These penalties will be linked to the tax transparency of the territory in which the income or gain arises. Where it is difficult for HMRC to obtain information from another country, the penalties for failing to declare income or gains arising in that country will be higher.

There will be three new levels of penalty.

  1. Where the income or gain arises in a territory in category 1, the penalty rate will be the same as under existing legislation.
  2. Where the income or gain arises in a territory in category 2, the penalty rate will be 1.5 times that in existing legislation – up to 150% of tax.
  3. Where the income or gain arises in a territory in category 3, the penalty rate will be double that in existing legislation – up to 200% of tax.

Bermuda and Switzerland are part of the territory in category 2.

International compliance – important areas requiring care and consideration

Cross-border communication policy

It is essential in a world of extensive HMRC information powers and the increasing growth in the use of information exchange, that those with international financial and business affairs understand the accessibility of communications, particularly electronic communications, and give careful consideration to the communication policy that they have in place.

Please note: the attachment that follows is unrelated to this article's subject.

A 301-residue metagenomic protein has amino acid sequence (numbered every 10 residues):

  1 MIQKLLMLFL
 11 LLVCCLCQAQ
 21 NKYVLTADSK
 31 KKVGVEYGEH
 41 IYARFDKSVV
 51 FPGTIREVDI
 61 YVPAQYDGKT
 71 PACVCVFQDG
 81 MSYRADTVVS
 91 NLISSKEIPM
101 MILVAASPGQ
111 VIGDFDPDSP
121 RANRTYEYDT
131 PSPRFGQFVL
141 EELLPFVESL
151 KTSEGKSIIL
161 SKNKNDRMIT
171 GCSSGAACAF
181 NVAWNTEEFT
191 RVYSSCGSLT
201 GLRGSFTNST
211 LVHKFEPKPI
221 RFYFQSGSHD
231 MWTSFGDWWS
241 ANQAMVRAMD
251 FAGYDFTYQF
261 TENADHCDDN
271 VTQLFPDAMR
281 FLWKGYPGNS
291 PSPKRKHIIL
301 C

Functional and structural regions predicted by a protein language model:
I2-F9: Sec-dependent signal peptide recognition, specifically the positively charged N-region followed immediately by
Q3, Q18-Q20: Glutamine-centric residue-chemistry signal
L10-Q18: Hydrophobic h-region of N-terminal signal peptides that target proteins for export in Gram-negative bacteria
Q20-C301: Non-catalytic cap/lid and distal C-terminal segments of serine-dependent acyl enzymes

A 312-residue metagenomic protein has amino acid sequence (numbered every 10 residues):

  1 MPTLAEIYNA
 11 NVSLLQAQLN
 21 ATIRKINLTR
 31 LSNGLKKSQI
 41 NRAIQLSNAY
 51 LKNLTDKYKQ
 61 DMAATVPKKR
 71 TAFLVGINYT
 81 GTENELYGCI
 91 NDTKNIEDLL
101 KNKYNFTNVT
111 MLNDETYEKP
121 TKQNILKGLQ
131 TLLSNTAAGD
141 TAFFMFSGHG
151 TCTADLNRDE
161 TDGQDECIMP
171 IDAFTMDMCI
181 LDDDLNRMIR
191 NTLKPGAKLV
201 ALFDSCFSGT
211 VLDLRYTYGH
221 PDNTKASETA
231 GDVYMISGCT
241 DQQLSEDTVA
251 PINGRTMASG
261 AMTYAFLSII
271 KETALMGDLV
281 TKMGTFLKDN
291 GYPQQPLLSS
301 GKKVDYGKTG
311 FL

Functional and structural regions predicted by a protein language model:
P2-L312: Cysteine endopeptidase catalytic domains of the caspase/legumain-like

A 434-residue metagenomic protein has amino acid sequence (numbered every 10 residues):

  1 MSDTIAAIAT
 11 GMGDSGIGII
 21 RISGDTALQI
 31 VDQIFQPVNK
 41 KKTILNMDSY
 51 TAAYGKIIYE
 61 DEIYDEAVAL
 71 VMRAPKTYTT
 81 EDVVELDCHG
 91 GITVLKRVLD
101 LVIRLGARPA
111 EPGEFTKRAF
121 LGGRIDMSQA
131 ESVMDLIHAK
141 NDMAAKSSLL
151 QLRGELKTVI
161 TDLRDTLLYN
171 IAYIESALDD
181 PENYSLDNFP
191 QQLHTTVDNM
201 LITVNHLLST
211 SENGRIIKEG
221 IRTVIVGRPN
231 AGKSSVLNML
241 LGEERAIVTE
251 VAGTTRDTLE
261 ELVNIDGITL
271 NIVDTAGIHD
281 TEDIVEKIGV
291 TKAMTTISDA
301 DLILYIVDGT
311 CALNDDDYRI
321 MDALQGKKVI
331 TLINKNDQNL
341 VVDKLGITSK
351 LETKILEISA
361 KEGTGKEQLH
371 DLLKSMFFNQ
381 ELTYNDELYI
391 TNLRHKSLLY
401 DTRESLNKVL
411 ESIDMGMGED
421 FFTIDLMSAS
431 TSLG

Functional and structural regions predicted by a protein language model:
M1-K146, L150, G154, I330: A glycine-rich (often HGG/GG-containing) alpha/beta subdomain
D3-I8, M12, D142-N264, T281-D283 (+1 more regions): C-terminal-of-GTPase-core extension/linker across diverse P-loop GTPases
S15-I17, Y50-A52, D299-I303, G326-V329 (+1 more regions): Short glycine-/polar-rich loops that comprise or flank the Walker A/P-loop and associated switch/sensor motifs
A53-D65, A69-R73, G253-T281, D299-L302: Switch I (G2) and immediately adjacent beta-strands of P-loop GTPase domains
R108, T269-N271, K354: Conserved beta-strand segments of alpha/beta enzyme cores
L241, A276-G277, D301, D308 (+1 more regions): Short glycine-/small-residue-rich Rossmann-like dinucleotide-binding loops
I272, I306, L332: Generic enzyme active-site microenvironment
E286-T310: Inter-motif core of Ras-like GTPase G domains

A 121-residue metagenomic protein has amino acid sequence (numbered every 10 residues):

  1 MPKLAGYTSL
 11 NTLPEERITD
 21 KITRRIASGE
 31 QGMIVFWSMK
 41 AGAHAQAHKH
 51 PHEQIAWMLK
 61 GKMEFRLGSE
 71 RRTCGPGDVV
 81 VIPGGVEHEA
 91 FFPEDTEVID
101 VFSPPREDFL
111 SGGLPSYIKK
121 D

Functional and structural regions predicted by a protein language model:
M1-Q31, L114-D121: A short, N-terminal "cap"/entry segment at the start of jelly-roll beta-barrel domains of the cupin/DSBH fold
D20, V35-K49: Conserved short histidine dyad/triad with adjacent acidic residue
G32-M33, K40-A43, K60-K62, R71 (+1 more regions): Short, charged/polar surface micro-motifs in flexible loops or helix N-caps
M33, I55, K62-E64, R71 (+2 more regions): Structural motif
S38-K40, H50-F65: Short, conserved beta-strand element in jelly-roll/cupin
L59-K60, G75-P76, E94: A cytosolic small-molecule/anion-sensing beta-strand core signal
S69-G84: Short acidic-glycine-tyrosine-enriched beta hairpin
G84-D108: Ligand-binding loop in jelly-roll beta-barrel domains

Document retention policy

For offshore businesses with UK clients, and for those clients themselves, a robust and sensible policy for the retention of documents, including the period for which they should be retained and the location they should be retained in, is essential. Consideration of regulatory requirements across taxation and other areas and the important issue of electronic data and documents needs to be fully understood with reference to power and possession over those documents. There should be an awareness and understanding of how to deal with any requests for documents by HMRC.